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The global biomass robbery

Palm oil is a booming business. While also used for cooking and in processed foods, over half of all palm oil produced now goes into soaps, cosmetics, biodiesel and other industrial purposes. Palm plantations are the fastest growing monoculture in the world and almost half of all global growth between the early 1960s and 2010 occurred in Indonesia – where they went from less than 0.07 million hectares in the early 1960s, to 6 million hectares in 2012. This huge expansion is linked to environmental burdens such as ecosystems and biodiversity impacts and on climate change through deforestation and drainage of peat lands. Plantation expansion has also infringed upon other types of land use and excludes groups of people from the land. The dispossession of people from their livelihood resource has often been violent and associated with social conflict.

The latest EJOLT report not only explains the history and causes of this booming business in Indonesia, it does the same for soy in Paraguay and large land investments in Ethiopia. And these case studies only serve to illustrate a broader analysis of patterns in the global biomass trade. Author Andreas Mayer from the Institute of Social Ecology at Alpen-Adria University commented that “The current expansion of agricultural lands in the global South puts massive pressure on local populations that are often threated with losing their livelihoods. This report aims to reveal the biophysical conditions and structural drivers of these conflicts and thus to identify conflict potentials that result from the dominant model of industrialized agricultural production”.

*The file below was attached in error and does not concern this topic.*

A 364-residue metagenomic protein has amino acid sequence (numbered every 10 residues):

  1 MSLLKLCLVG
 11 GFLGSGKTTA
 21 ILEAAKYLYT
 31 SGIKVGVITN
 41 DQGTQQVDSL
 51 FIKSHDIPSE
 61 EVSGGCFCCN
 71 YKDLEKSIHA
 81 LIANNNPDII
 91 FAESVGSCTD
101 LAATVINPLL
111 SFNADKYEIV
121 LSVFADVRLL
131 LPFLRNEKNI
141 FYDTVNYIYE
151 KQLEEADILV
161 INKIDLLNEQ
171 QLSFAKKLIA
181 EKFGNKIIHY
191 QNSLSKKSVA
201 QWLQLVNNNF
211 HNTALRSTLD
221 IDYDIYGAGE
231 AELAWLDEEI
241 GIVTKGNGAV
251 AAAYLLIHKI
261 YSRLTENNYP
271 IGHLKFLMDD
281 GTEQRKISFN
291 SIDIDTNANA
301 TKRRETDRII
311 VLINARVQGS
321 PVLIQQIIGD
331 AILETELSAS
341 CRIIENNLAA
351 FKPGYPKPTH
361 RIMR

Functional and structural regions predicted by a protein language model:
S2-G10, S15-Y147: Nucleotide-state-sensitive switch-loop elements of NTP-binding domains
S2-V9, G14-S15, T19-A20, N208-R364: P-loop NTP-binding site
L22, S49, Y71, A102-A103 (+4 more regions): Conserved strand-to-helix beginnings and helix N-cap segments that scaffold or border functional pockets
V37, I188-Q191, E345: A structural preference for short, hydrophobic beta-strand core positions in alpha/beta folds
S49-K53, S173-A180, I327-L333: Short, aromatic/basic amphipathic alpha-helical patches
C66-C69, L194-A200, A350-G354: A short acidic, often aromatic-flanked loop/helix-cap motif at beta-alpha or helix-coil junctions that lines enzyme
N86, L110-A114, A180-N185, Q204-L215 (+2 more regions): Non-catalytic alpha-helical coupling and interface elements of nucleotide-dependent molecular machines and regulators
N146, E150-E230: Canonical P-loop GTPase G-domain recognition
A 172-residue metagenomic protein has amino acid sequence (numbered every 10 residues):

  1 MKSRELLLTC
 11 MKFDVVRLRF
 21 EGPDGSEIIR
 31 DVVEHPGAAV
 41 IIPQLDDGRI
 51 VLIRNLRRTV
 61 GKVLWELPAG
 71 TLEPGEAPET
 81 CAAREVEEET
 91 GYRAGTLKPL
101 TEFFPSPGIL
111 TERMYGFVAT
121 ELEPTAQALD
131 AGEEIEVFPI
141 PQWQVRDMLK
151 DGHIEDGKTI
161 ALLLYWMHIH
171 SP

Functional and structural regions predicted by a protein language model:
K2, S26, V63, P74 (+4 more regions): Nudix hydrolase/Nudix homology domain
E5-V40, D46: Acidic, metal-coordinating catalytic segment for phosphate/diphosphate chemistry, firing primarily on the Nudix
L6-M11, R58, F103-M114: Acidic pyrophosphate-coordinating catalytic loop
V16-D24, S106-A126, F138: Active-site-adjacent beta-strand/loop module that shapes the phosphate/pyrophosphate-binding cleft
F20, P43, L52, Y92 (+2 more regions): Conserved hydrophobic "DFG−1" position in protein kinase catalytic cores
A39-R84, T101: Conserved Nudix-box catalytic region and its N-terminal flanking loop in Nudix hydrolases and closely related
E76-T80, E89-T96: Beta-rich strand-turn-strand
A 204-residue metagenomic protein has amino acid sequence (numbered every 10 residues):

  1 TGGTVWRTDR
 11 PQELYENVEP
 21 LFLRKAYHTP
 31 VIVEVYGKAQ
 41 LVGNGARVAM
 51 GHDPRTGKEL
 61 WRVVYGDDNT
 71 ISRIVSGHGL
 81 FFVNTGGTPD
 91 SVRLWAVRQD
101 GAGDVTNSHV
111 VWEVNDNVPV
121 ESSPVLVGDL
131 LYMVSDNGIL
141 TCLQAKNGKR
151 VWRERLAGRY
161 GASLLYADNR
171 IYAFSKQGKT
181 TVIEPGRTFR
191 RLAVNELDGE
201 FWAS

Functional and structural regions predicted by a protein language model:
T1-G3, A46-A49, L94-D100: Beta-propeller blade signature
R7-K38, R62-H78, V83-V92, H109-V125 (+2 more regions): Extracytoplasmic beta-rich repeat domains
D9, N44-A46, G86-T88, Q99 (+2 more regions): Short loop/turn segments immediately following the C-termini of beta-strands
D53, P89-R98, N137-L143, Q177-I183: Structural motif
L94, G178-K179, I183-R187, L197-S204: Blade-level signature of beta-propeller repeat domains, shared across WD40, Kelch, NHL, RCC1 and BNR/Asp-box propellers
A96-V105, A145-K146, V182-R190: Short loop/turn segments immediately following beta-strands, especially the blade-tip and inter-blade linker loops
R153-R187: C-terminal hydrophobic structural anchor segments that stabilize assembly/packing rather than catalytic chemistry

In the late 20th and early 21st centuries, global trade in agricultural products grew more than three times faster than agricultural production. Nearly all the new land that had been put into production since 1986 was used to produce export crops. While higher volumes of agricultural production and trade increased the global availability of agricultural products, their benefits and negative impacts are not evenly distributed globally. From a regional perspective, the surge in agricultural production for export is most pronounced in Latin America and in some Southeast Asian and Eastern European countries. This export orientation is often associated with negative impacts on food self-sufficiency and a potential threat to food sovereignty in the producing countries.

The report exareport20mines the global evolution of food production and international food trade and identifies related drivers of socio-environmental conflicts. Evidence from case studies of two important agricultural exporters – Indonesia and Paraguay – suggests that the focus on the extraction of primary materials for export (extractivism) in the agricultural sector can be linked to rising potential for socio-environmental conflict. This evidence in turn sheds new light on the third case study on Ethiopia, a country currently modernizing its agricultural sector with the aim of becoming a major exporter of agricultural products. Focusing on drivers of land use conflicts, the results presented in this report cover topics of importance for sustainability research and policy at large.

The authors conclude that the EU should revise the Common Agricultural Policy to strengthen small-scale farming, promote shorter production chains, support fair trade schemes, as well as to increase organic and permaculture practices. Henk Hobbelink from GRAIN said that “On this topic, the only real policy recommendation that I see is that the expansion of the commodity crops should be stopped and reversed, and land should be reverted to food production in the hand of small farmers.”

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